Orders, Decorations, Medals and Militaria (1 & 2 March 2017)

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Date of Auction: 1st & 2nd March 2017

Sold for £16,000

Estimate: £9,000 - £11,000

Army of India 1799-1826, 4 clasps, Battle of Deig, Capture of Deig, Nepaul, Ava (Lt. Coll. T. P. Smith, 49th N.I.) short hyphen reverse, officially impressed naming, extremely fine £9000-11000

Footnote

Ex Glendining, July 1957; North Collection (Baldwin 1969/70); and Ritchie Collection, September 2004.

Approximately 47 clasps for the Battle of Deig and 103 clasps for the Capture of Deig were issued to European recipients. Of the 23 four-clasp medals issued to European recipients, the only other with this combination of clasps was that awarded to Sir George Pollock.

Thomas Patterson Smith was born on 16 April 1783, and arrived in India as a Cadet on 20 August 1799. He was appointed Ensign in November, and was posted Lieutenant to the 1st Bengal European Regiment in 1801. After serving in the Second Mahratta War at the Battle and Capture of Deig, he transferred to the newly-raised 25th Native Infantry and served as Captain with the 2nd Battalion in the 4th Division, under General Marley and Sir George Wood, during the first two campaigns of the Nepal War. In Ochterlony’s victorious campaign of 1816, he commanded the battalion during its service with the 3rd Brigade, Centre Column, and was present at the battles of Chirriaghati and Muckwampore.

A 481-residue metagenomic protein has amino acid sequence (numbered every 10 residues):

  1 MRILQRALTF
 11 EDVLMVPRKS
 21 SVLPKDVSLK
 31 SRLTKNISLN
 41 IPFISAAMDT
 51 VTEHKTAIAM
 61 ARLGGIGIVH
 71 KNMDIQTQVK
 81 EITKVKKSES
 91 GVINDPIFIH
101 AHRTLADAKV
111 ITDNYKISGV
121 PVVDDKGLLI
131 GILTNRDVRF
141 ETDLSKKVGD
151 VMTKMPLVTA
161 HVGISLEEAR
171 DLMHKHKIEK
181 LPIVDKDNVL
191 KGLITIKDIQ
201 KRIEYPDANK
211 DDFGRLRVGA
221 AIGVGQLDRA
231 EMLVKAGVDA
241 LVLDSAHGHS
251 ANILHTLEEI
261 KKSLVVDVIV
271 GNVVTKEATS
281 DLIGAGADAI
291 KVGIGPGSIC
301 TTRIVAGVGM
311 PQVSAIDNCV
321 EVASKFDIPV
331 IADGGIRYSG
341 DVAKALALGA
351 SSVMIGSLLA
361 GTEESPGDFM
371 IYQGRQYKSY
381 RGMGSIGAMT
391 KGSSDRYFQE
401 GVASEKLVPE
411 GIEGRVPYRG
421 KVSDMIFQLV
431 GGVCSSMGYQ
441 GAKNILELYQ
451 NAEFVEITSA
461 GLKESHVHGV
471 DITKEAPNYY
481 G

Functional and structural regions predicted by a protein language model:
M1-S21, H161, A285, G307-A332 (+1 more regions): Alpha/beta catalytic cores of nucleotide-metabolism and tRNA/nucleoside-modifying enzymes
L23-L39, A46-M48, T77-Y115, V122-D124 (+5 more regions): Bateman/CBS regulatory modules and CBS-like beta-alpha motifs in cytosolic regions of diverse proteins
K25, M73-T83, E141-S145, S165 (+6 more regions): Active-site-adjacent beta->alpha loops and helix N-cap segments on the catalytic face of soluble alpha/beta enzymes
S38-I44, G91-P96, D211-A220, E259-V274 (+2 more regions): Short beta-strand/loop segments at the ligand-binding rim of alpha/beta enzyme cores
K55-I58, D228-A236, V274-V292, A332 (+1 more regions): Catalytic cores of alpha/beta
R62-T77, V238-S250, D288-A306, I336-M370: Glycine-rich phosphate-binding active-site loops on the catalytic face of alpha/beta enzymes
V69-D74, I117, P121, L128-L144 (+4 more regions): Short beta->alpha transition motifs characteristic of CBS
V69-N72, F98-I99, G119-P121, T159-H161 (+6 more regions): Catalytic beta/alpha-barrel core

In 1817-18, he took part in operations against the Pindarries and shared in the Deccan Prize Money. He became Major on 12 January 1821 while serving as Commandant of the newly-raised 1st Fatehgarh Infantry Levy. Having relinquished that appointment in 1822, he transferred to the 49th N.I. (late 1/25th N.I.) in 1824, as Lieutenant-Colonel, and commanded the regiment in the First Burma War. During operations in the Arakan, he was mentioned in despatches for leading a reconnaissance of several companies across the Jeyah River (London Gazette 1 October 1825). On 9 May 1825, he was removed from the 49th N.I. following an enquiry concerned with the mutinous conduct of the Sepoys, which the Governor-General and Commander-in-Chief agreed was due to the ‘culpable neglect of duty as Commg. Officer of Lt. Col. T. P. Smith...’ He was successively posted to the 2nd European Regiment, the 8th N.I. and the 18th N.I. From 1837 until his death, he was on the rolls of the 17th N.I. serving as regimental Colonel during the Second Sikh War with the Army of Reserve at Jagraon. Smith attained the rank of Major-General in 1838 and that of Lieutenant-General while on furlough in 1851. Lieutenant-General Smith died suddenly in Paris on 27 September 1852.